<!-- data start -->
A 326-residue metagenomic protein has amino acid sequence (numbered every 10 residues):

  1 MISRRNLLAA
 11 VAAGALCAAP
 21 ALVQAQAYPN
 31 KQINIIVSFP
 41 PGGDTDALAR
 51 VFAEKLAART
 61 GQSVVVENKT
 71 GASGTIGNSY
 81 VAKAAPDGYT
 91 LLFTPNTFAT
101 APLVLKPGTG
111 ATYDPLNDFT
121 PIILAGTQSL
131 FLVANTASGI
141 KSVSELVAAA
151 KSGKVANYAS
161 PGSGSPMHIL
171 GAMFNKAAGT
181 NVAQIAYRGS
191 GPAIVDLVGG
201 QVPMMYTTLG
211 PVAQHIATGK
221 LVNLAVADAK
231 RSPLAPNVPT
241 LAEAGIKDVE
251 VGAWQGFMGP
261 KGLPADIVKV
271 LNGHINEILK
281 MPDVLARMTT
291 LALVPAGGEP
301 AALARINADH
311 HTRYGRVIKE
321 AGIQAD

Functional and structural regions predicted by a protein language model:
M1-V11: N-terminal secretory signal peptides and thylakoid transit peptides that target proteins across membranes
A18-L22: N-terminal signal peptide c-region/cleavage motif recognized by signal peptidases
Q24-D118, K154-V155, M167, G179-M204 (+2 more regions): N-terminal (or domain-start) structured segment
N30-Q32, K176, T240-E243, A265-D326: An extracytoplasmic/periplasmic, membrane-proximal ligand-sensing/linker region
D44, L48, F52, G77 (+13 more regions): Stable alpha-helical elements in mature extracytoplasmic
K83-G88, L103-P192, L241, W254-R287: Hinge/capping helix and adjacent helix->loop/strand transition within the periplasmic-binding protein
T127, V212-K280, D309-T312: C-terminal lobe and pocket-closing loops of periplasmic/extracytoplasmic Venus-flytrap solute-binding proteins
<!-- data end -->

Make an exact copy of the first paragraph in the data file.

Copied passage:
A 326-residue metagenomic protein has amino acid sequence (numbered every 10 residues):